There are four seasons to a year, but there are also many more, defined by sights, smells and sounds instead of a calendar. There are the seasons of woodstove smoke, wild onions, raining yellow leaves, geese calling at dawn and dusk, construction crew hammers, burgers on a grill, lawnmowers, and the sizzle of soft snow.

And the sound of a baseball against a bat.

I heard that sound Sunday, far away, but still it took me back to grade school. I remembered cutting between houses after supper, headed for home because my dad had blown a whistle from the front porch, the signal to get home within five minutes.

On the way through the neighborhood yards, there would be the sound of baseball announcers coming through the window screens. It seemed that all our dads were Phillies fans and so we followed their lead.

I picked a favorite player, Jim Lonborg, and proudly wore a Phillies shirt with his name and number, 41. One day, as I pedaled my yellow Stingray bike home from the pool, wearing my Lonborg shirt, some people pulled over in their car to talk with me.

They were strangers, but those were simpler times, and we talked.

Incredibly, they said they knew Jim Lonborg; in fact, they vacationed with his family in Beach Haven, N.J. They wanted to know who my parents were and said they would arrange for my family to go to a Phillies game, where they had season tickets for box seats, and meet him.

I set land speed records for Stingray bikes for the next four blocks. I raced into the house and blurted out the story. I'm not sure if my parents believed me, but the people called that very night and the plans were made.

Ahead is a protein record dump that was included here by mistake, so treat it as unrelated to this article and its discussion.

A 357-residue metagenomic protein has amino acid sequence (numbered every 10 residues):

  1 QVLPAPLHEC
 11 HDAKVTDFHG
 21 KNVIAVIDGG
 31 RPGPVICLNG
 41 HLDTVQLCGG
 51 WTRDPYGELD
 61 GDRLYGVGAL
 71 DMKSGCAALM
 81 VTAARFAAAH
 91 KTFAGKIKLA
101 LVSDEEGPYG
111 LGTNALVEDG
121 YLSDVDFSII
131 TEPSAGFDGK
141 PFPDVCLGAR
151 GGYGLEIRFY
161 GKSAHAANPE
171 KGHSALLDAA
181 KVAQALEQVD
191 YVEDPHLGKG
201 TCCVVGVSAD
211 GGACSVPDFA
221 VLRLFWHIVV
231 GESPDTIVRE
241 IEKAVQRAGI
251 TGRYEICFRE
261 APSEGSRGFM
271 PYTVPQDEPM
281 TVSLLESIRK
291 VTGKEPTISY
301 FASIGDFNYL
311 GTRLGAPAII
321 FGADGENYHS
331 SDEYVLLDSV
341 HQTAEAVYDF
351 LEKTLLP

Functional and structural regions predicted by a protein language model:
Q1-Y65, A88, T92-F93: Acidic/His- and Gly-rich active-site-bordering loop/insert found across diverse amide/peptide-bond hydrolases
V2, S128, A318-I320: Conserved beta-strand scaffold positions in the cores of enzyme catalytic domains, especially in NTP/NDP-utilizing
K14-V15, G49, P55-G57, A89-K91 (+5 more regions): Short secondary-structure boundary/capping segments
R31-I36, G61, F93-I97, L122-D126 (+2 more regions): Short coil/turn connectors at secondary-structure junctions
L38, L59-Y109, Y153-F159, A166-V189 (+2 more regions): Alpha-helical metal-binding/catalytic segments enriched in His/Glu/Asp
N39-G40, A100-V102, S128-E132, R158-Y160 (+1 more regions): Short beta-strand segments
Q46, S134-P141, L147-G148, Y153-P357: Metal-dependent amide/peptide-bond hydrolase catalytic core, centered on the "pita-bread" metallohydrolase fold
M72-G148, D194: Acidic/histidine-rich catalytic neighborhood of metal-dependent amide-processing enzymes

I can't tell you who won the game, or even, who the Phillies played that day. I can tell you that a woman representing the Phillies met my family, and then she took me on an elevator to a room where I met Jim Lonborg.

I remember feeling incredibly shy, so shy I could barely look up at him. But he shook my hand, and I got to hang out with him and some Phillies pitchers and catchers in the bullpen, even after the game started. Somewhere during the early innings the same woman returned and escorted me back to my family.

Jim Lonborg pitched for the Red Sox, helping them nearly win a World Series, before breaking his leg skiing, and getting traded to the Phillies, where he had winning records for several years. He and his wife adopted two Vietnamese children. After retiring from baseball he worked as a dentist in Massachusetts, and did commercials speaking out against chewing tobacco.

But unless you're a Red Sox or Phillies fan, you may never have heard of Jim Lonborg. But when I heard that distant sound of a bat hitting a baseball, I instantly remembered as I always do that day when a professional baseball player was so incredibly kind. He's the reason that sound will always be for me the symbol for a season of hope and promise, and the prompt for fond memories of a simpler time, when our heroes did not disappoint us.